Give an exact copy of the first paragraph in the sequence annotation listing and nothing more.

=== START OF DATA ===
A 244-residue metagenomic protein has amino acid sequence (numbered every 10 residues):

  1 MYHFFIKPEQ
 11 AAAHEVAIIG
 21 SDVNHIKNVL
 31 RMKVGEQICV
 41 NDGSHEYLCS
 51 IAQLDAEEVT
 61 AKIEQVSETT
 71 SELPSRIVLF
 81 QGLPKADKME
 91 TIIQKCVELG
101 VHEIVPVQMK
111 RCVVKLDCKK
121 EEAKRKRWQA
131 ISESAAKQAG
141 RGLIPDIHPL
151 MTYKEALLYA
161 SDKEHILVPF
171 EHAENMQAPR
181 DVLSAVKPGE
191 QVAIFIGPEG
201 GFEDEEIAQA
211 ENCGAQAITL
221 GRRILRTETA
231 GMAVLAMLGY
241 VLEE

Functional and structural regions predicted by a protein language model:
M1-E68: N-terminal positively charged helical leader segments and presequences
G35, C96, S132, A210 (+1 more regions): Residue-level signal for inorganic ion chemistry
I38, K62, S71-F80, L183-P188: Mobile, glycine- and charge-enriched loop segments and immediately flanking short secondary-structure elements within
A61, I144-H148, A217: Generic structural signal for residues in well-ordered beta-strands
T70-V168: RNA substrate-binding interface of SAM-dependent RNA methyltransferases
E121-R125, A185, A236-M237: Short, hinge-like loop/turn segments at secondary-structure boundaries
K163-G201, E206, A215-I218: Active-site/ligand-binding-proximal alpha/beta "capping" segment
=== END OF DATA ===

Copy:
A 244-residue metagenomic protein has amino acid sequence (numbered every 10 residues):